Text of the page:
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What is Light Guided Surgery (LGS)?

Light Guided Surgery uses fluorescent markers that make the tumor light up during surgery. We are currently investigating if this will help surgeons to remove tumor tissue.

Today surgeons rely on their vision and touch to assess what should be removed during tumor resection. However, 15-30% of all head and neck cancer patients leave the operation room with tumor cells left behind. For these patients, the chances of tumor recurrence are high and overall survival low.

We are currently investigating if Light Guided Surgery could help solve this problem.

How We Investigate in LGS

1) Infusion of fluorescent dye that reaches the tumor.

2) The tumor will light up with a special camera during surgery.

3) The surgeon will outline the tumor.

4) The surgeon will remove the tumor.

5) After tumor resection, the surgeon checks the wound bed for remaining cancer.

6) The tumor is removed.

Examples of How LGS Could Potentially Change Surgery in the Future

Assessment of tumor extent

25% of patients leave the operation room with tumor cells left behind.

Detection of a Second Tumor

Second tumors represent the second leading cause of death in head and neck cancer patients.

Clinical Trials

At Stanford, we are establishing Light Guided Surgery as tomorrows standard of care. Patients who are eligible can potentially join the research. To find out if you are eligible please contact your doctor. Currently, we are including patients in the following clinical trials:

Roan Raymundo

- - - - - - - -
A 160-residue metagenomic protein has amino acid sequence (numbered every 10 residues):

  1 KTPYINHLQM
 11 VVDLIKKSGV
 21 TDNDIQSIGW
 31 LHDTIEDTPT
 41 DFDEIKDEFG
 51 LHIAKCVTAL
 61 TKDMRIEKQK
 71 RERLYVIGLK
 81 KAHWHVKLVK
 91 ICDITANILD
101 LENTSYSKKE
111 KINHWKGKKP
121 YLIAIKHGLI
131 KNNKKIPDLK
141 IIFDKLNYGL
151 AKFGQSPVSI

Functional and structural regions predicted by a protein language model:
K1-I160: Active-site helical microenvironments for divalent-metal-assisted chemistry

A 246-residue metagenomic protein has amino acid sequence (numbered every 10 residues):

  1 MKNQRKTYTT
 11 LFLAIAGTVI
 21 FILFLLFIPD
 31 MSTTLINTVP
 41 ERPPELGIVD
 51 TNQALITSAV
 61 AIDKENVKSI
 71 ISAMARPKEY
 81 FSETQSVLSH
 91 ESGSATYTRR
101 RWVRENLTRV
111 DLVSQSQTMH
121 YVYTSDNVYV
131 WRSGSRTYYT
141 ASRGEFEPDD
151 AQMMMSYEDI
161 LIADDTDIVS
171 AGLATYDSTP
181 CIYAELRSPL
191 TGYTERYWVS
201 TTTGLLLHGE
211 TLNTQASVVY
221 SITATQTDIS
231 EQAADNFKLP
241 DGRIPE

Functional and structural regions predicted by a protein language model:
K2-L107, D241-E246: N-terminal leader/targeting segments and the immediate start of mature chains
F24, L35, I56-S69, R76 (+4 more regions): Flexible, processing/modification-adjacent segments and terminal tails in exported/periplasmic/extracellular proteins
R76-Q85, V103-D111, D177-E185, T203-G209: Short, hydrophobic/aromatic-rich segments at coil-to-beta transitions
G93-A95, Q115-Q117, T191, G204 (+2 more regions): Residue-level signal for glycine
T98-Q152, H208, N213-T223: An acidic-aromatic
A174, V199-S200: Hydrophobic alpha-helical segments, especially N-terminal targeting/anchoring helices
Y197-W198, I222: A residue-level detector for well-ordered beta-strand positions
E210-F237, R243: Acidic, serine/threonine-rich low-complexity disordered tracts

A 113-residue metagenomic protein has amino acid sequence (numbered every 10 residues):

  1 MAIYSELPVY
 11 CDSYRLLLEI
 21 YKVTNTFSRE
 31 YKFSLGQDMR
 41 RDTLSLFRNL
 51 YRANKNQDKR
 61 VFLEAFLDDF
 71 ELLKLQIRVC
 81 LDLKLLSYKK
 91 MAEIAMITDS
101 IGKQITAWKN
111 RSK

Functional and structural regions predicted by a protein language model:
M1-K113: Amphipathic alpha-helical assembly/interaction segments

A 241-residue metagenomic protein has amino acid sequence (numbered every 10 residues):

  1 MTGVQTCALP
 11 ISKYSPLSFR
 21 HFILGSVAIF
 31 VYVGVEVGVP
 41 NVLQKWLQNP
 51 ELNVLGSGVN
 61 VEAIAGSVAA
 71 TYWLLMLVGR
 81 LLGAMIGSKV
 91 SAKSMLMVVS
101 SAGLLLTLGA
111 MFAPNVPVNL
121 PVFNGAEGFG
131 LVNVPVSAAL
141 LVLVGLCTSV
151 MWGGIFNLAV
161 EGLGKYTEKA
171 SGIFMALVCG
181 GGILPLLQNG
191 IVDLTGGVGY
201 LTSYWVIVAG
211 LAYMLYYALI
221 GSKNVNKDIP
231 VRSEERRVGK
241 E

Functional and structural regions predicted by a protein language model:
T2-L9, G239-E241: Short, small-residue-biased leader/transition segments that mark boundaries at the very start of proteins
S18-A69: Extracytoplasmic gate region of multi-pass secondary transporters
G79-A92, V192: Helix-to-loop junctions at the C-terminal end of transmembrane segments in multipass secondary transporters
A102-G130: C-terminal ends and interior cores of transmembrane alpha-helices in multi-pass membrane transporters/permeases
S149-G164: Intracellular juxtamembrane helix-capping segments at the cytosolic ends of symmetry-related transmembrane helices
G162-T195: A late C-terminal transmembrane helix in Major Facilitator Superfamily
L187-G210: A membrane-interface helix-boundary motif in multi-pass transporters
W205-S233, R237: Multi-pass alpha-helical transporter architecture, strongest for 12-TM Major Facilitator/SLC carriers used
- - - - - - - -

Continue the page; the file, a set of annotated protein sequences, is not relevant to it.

Study Coordinator

Email

Gordon Li, MD

Principle Investigator
Clinical Brain Cancer Trial

Eben L. Rosenthal, MD

Principle Investigator
Dual-Modality Imaging Clinical Trial

George A. Poultsides, MD

Principle Investigator
Clinical Pancreas Cancer Trial

Suspended Trials

Lung Cancer

Natalie Lui, MD

Principle Investigator
Clinical Lung Cancer Trial

Head & Neck Cancer

Fred Baik, MD PhD

Principle Investigator
Clinical Head and Neck Sentinel Node Trial

To be considered for these trials you must be:

  • Be 19 years or older
  • Not be pregnant or breastfeeding
  • Have a biopsy-proven diagnosis of Squamous Cell Carcinoma of the head and neck
  • Be planned for standard of care surgery of the tumor
  • Be determined a suitable candidate for the clinical trial by your physician

Dual-Modality Imaging Study

Cervical lymph node staging if of great prognostic value for patients with head and neck cancer. Currently, to identify the presence of metastatic lymph nodes during the surgical resection of head and neck cancer, patients undergo a neck dissection or sentinel node biopsy procedure whereby some or all of the lymph nodes are taken out of the neck and sent for pathological evaluation.